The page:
To help set the stage for our proceedings, I will offer, if not a definition, at least a framework for understanding what is meant by globalization, generally and in the economic context. In general, globalization is typified by the elimination of barriers, and by the integration of countries and peoples. In the specific case of commerce, the barriers being eliminated concern the movement of capital, goods, and even people. The integration taking place concerns financial exchanges, as economies become increasingly linked and in some cases function almost as one. One striking symbol is the common currency for the European Union, brought into circulation at the beginning of this year.
Integration is a key word in these reflections, because the consequences of integration are the prize to globalization's friends, and the worry for globalization's foes. Part of our task is to examine these consequences from an ethical perspective, including the principles that guide the integration process, and the concrete impact the process has on the lives of people in our respective regions.
This approach implicitly affirms the priority of ethics as a baseline for evaluation. As the Holy Father has pointed out, however, "not all ethics are worthy of the name". One by-product of the success of market policies in the Western world is a temptation to replace traditional ethics with principles of utilitarianism, efficiency, and profit. The principles of Catholic Social Teaching call us instead to ground our ethical analysis in the fundamental dignity of the human person. Those principles include solidarity, a preferential option for the poor, care for creation, subsidiarity, and the universal common good. Bishop Martin will speak about these core principles tonight. They provide the most trustworthy framework for assessing whether any societal process or movement is operating for good or evil.
Over the years, the Catholic Church has recognized the value of democratic market economies, in particular in the Papal Encyclical Letter Centisimus Annus. Market economies can be excellent means to respond to the economic needs of men and women, and to encourage, respect, and reward free initiative. Why, then, are people in the streets protesting globalization? Why are there losers and not just winners in this process? And what can we do about it?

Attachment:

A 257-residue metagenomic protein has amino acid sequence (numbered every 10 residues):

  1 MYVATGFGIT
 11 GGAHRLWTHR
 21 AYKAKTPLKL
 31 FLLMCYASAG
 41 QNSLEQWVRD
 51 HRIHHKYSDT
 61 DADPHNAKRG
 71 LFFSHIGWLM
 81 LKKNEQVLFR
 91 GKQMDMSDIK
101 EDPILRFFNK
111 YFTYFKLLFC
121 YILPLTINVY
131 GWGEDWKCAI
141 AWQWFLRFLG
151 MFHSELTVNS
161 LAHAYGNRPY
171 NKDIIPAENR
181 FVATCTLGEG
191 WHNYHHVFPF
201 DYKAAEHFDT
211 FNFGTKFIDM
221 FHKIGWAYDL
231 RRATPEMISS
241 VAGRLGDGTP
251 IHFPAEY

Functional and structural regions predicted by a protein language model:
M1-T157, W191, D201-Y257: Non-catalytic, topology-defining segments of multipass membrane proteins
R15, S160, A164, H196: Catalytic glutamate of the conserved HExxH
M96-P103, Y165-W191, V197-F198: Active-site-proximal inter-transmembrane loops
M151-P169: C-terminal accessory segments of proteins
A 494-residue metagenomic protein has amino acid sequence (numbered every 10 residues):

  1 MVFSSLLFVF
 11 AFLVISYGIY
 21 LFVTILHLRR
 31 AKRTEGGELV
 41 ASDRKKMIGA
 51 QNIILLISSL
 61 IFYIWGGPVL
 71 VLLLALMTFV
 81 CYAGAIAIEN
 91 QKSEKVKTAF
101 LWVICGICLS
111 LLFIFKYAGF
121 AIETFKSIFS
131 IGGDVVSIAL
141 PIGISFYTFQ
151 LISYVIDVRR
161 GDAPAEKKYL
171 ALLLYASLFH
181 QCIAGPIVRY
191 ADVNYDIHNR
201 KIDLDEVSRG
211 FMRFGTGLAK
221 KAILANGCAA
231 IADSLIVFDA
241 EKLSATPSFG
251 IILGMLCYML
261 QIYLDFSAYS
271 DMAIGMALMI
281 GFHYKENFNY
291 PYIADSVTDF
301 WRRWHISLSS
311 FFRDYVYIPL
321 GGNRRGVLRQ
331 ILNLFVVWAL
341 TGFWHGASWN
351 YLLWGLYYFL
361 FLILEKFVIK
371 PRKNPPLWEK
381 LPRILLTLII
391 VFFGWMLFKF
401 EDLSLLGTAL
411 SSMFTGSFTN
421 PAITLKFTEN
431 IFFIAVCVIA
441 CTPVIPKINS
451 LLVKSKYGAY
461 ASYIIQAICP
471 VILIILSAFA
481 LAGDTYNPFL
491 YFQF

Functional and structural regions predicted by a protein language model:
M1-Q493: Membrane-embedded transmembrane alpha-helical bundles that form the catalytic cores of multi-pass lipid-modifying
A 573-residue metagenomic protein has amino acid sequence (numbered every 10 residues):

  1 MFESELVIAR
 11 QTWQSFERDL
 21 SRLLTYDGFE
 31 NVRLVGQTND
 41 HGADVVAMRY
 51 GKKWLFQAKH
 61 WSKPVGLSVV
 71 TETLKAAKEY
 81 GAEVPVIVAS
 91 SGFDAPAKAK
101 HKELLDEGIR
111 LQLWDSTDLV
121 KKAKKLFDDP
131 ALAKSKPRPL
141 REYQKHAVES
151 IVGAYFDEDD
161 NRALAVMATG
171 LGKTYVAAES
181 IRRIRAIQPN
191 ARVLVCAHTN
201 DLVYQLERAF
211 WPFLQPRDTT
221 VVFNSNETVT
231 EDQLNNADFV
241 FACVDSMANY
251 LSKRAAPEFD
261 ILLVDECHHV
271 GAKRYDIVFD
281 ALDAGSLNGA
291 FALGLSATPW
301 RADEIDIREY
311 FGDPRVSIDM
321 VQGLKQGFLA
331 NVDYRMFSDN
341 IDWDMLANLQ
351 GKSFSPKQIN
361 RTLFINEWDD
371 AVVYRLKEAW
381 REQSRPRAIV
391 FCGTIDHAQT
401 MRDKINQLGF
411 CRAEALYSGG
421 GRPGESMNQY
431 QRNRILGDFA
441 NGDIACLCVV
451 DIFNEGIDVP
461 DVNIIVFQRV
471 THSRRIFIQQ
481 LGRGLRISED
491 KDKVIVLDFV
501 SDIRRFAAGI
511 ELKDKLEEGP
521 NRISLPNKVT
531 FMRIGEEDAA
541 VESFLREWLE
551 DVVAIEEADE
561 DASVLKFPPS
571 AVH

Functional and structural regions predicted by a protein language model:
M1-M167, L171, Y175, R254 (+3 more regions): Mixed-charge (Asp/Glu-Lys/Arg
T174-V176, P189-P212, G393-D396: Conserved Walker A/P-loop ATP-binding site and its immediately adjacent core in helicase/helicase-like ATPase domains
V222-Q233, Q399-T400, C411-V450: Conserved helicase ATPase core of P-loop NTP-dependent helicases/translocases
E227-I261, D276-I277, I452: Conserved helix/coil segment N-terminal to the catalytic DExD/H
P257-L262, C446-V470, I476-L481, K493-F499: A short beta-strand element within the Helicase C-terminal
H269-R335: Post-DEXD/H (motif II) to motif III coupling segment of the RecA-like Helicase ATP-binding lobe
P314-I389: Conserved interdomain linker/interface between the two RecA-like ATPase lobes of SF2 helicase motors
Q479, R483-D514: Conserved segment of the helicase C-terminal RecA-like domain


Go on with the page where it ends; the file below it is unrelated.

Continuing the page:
There can be many possible responses from the variety of disciplines represented here this week. As a moral teacher, let me offer two thoughts on how the process of global integration may have gone off-track. First, the base-line values of the process may need adjustment. The best building blocks of our society are mutual respect, and a covenant for the common welfare. These values reflect the law of the family, and indeed the law of any good community. We know from experience that when family is strong, quality of life improves. When family breaks down, society pays a heavy price. This analogy may help show why the process of global integration is not improving quality of life for everyone. It does not follow the law of the family, but instead it enshrines economic principles as base-line values. Nearly every decision or policy appears to be subordinate to the unrestricted free market. This is "absolutizing" the economy, with an emphasis on individual gains over the global common good.
The second possible problem with the process of globalization is a reversal of priorities. The goal of integration – having persons and countries act almost as one – presses citizens and nation-states to lose their claims to distinctiveness, in order to remove the barriers to integration. In this order, the smaller is subordinated to the larger, and the large consumes the small. The objective may be to achieve one big family, but as some have said, one big family cannot exist if all the little ones are gone. The principle of subsidiarity in Catholic Social Teaching says that larger groupings should not take priority over small, and that larger groupings should build up from small ones rather than consume them.